The week before the 30th anniversary of the Bhopal gas tragedy which claimed over 16,000 lives, a US city council has ordered that all its managed funds divest from Dow Chemical stocks and bonds.
The Council members of the city of Cambridge, Massachusetts have now unanimously adopted a policy order to "confer with the Board of the Cambridge Retirement System to determine if they hold Dow stocks and bonds and what steps can be taken to divest from all manner of engagement with Dow".
Councillor Nadeem Mazen has called for Dow to take responsibility for the catastrophe, saying: "When acquired by Dow for profitable means, the liability of the site still lies with them."
Bhopal was the worst industrial disaster the world has ever seen. It left tens of thousands of people dead, more than half a million injured and thousands more with debilitating illness after methyl isocynanate (MIC) leaked and spread through the shanty towns around the Union Carbide India Limited pesticide plant in Bhopal City as night fell on 2 December 1984.
Dow completed a takeover of Union Carbide in 2001 but claims it has no corporate responsibility to face the charges open in the Indian court and has consistently failed to appear at hearings, despite repeat summonses.
Last week, IBTimes UK broke the story that there are to be two shareholder resolutions brought against Dow Chemical by the end of November, with a view to forcing Dow to accept responsibility for Bhopal, to ensure compensation for all victims, to make Dow pay for a comprehensive clean-up effort and to force the separation of the roles of CEO and Chairman, both of which are occupied by Andrew N. Liveris.
Investors say that Dow's commercial interests in India are being seriously impeded by their refusal to comply with Indian authorities over the outstanding charges – including culpable homicide not amounting to murder – which they face in courts there.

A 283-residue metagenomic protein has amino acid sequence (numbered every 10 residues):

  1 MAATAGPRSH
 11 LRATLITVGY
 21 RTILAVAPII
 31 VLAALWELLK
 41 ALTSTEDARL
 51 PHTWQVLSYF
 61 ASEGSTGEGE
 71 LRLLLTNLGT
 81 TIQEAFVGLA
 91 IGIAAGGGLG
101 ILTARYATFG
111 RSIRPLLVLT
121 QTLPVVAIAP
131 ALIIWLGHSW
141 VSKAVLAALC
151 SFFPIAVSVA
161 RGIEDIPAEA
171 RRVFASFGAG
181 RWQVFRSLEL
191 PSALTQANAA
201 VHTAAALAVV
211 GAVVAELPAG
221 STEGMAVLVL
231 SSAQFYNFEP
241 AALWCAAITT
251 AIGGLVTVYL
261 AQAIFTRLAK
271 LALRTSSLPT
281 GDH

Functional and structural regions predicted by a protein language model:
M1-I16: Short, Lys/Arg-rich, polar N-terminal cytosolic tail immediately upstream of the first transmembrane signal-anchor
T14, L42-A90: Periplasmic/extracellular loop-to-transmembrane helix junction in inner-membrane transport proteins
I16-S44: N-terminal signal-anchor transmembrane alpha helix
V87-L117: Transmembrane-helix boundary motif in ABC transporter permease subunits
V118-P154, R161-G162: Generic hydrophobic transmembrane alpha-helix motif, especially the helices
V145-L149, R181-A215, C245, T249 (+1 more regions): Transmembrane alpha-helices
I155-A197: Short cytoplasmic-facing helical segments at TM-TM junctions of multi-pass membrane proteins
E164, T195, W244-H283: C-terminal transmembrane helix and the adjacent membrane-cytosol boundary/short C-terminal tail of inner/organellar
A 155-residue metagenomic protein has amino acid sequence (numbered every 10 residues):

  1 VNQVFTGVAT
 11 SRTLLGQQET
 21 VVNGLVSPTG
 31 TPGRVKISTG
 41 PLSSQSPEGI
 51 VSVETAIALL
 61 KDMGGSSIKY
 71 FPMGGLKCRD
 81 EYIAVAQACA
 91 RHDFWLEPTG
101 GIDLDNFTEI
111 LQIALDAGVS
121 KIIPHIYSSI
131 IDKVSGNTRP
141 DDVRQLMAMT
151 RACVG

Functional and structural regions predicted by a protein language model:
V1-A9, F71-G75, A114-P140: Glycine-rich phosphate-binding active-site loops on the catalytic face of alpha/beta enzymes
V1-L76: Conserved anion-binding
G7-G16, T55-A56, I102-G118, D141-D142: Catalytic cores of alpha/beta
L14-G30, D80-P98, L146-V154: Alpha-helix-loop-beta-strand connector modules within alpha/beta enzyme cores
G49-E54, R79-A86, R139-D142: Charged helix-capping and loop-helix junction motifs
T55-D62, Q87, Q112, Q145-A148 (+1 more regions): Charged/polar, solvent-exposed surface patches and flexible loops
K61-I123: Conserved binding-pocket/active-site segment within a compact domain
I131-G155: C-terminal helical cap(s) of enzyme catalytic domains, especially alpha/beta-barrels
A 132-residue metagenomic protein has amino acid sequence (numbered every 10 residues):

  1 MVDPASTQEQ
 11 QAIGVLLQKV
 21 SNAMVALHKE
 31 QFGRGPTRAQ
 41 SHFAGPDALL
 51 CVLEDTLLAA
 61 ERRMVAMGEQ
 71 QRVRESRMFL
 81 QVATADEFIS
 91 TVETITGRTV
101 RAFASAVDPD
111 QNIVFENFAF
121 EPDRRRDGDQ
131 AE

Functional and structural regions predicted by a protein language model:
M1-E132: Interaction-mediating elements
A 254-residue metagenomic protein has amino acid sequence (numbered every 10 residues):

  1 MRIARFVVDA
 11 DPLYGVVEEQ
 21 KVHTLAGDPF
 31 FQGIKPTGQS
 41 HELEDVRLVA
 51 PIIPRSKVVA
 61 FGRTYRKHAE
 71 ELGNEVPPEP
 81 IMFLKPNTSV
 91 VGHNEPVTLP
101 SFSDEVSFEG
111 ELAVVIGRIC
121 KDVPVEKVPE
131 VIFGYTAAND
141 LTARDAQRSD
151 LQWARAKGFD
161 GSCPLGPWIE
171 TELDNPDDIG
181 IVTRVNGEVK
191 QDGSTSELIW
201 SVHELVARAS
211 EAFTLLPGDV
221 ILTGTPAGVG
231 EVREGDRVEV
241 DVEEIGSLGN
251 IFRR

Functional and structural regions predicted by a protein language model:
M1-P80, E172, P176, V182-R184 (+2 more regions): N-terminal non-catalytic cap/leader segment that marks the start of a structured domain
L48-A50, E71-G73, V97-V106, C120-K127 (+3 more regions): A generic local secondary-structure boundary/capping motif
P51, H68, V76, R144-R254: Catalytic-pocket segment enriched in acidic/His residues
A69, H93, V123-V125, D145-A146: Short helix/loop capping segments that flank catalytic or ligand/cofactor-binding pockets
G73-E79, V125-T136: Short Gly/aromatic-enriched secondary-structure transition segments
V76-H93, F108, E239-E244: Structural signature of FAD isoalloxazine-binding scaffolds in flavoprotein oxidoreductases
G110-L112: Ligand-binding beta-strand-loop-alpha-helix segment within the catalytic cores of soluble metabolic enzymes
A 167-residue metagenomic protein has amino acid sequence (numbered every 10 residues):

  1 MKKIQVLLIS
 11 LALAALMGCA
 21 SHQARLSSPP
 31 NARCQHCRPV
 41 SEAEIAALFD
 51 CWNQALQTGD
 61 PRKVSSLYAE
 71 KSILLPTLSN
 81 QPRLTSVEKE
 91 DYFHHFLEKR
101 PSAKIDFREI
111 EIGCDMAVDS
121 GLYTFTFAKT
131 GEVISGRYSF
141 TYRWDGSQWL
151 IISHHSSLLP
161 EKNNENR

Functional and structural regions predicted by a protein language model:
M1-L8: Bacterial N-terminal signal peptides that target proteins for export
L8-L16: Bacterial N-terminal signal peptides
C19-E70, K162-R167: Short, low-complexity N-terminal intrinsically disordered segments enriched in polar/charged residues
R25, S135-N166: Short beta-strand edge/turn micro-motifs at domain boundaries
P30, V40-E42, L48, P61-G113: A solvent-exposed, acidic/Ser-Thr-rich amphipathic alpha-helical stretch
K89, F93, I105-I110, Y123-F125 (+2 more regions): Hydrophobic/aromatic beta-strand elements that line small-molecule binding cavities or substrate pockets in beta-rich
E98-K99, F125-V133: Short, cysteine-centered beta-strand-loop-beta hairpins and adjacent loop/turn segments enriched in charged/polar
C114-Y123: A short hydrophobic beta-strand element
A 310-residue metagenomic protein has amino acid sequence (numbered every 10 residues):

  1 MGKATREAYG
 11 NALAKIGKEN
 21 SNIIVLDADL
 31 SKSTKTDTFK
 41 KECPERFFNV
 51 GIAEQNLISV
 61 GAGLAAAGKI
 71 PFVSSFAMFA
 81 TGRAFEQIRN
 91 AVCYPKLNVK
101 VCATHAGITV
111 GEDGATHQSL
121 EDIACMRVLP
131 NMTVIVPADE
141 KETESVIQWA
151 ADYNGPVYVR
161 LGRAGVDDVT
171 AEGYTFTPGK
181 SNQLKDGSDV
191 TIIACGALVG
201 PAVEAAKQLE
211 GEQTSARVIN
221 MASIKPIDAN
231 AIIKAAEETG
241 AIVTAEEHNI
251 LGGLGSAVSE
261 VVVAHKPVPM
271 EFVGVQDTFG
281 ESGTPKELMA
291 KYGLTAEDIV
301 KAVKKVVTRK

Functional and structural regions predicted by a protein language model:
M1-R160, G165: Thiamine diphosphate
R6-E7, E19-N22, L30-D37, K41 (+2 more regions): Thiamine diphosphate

"Looking at it from an investor point of view, this is a lost business opportunity and our view is that it's one thing for Dow Chemical to have problems in Taiwan or Thailand but to be frozen out of India, one of the most dynamic growth markets in the chemical industry, is really unacceptable," said Bennett Freeman, Senior Vice-President for Sustainability Research and Policy at Calvert Investments, which holds stock in Dow Chemical.
Meanwhile, the United Nations Special Rapporteur on human rights and toxic waste, Baskut Tuncat, has said that financial compensation alone would not be sufficient and called for the Indian government to assist in meeting the costs of a clean-up effort.
He was speaking after the Indian government pledged to reconsider the official figures of those affected by the toxic gas and to provide additional compensation. Even 30 years after the disaster, soil and groundwater around the old chemical factor are highly toxic, with serious health issues reported among residents.
He said: "However, financial compensation alone will not stop the ongoing human rights violations of Bhopal's toxic legacy. New victims of the Bhopal disaster are born every day, and suffer life-long from adverse health impacts.
"It is long overdue that action is taken to stop the ongoing violations. Without cleaning the contamination, the number of victims of the toxic legacy left by Union Carbide will continue to grow, and, together, India's financial liability to a rising number of victims."